The Luck of the Irish

Really, we were the lucky ones. Andorra played the Republic of Ireland in a sold out match on Friday and we happened to be camping right above the stadium. When we pulled up to pitch in the afternoon, just about every police officer in Andorra was surrounding the grounds. "We're just camping," we explained to the first row. "Here for camping!" to the second. "We're in a tent up there," we told them when we came back through later. "Yes, yes, camping," they all said, pointing us through on our final trip. We couldn't have been more a part of the action.
Except, of course, if we were Irish. The first green shirts were spotted in town that morning. We thought it was amazing that those guys traveled all the way here for the game. Little did we know that busloads would arrive and congregate outside the stadium for hours before the game. It was a big match for them, bigger than for Andorra. Both teams are in Group B of the UEFA Euro 2012 qualifiers - and Ireland is just a win or two away from securing their spot. Andorra, on the hand, is an underdog, as the friendly old man who runs our campsite explained with a hand up near his forehead for Ireland and a hand down near his knees for Andorra.
Beers were carried from the campsite bar over across the street, where the Irish supporters had hung up flags and a banner that read "YES WE CAN!" The game didn't start until 9:30, but the singing started around seven. When it rained for a little while, the singing got louder. Close to game time, the Andorran supporters (who we'd assumed were just having an 'early' dinner) had still not arrived in any great number. We were invited down to join Team Ireland, but would have felt a little bit like traitors. Plus, we had a paella to make.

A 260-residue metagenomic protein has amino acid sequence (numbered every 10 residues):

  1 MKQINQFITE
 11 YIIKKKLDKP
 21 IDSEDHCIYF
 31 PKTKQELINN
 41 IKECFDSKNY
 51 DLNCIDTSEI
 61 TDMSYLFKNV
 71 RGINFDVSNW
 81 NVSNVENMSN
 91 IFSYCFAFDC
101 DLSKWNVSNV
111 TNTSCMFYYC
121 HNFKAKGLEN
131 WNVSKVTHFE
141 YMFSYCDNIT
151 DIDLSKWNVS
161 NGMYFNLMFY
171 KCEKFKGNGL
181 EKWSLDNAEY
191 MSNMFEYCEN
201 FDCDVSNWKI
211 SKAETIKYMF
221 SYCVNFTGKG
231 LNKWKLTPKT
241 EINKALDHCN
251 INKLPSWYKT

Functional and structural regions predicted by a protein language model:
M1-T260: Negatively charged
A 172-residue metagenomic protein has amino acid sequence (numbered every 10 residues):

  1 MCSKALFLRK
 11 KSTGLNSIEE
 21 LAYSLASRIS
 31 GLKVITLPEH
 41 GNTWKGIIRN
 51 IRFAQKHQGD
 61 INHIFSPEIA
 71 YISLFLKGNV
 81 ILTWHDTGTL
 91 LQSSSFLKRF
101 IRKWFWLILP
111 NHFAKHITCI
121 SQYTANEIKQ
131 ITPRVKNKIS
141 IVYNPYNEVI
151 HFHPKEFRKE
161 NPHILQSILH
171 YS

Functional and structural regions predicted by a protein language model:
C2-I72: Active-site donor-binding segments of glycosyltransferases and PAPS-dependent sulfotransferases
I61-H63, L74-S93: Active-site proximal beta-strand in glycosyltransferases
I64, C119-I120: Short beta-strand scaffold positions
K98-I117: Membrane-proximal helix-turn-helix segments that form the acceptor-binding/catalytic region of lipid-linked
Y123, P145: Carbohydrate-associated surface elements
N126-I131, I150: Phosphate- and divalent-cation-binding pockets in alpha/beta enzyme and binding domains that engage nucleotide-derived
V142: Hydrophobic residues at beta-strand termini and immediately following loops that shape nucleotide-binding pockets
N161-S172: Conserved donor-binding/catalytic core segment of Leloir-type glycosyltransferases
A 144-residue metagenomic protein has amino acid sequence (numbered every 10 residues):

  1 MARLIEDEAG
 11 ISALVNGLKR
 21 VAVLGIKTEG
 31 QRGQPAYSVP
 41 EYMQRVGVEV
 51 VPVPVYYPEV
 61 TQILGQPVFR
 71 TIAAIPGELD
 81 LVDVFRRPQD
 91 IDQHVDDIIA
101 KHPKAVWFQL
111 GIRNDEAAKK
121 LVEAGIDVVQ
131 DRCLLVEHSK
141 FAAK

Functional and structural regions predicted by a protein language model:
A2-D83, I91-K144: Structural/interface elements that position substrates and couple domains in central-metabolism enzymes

When the rain stopped at the start of the match, this rainbow crossed the sky. Dare I say there was a pot of gold underneath. Two quick goals put the Irish up 2-0 in the first twenty minutes of the game - a fact we surmised by the roar of the crowd in the distance. The tiny stadium's stands were almost completely green. Just to give you a little perspective: The other Group B stadiums (Armenia, Slovakia, Russia, Macedonia and Ireland) hold an average of 31,000 people. Ireland's is the biggest of the bunch, with 50,411 seats. The Estadi Comunal in Andorra la Vella holds 500. You could say that enthusiasm seemed to be relative.
The campsite owner had introduced us to this police officer earlier in the night and we'd been given permission to come over and watch. At that hour, before the game had started, a specific spot was pointed out for us beneath the glow of the stadium light - presumably, so no one could see us there from below. By the time we arrived later, with the match in progress and the Andorrans struggling, no one seemed to care that we were there. Other campers were huddled around with umbrellas and the police chatted casually to each other.
Andorra's more of a winter sports country - and roller hockey, interestingly. Their national soccer team is about as good as any country's would be working with such a small population. It doesn't mean they don't like the sport. We've seen pick-up games like this one a few times and heard rowdy matches going on at recess. It just means that most Andorrans were probably not heartbroken about the 2-0 loss to the Republic of Ireland. To be honest, we were a little relieved. I doubt we would have gotten much sleep had their been a huge upset. And it would have been a very sad, long bus ride home for a lot of fans.
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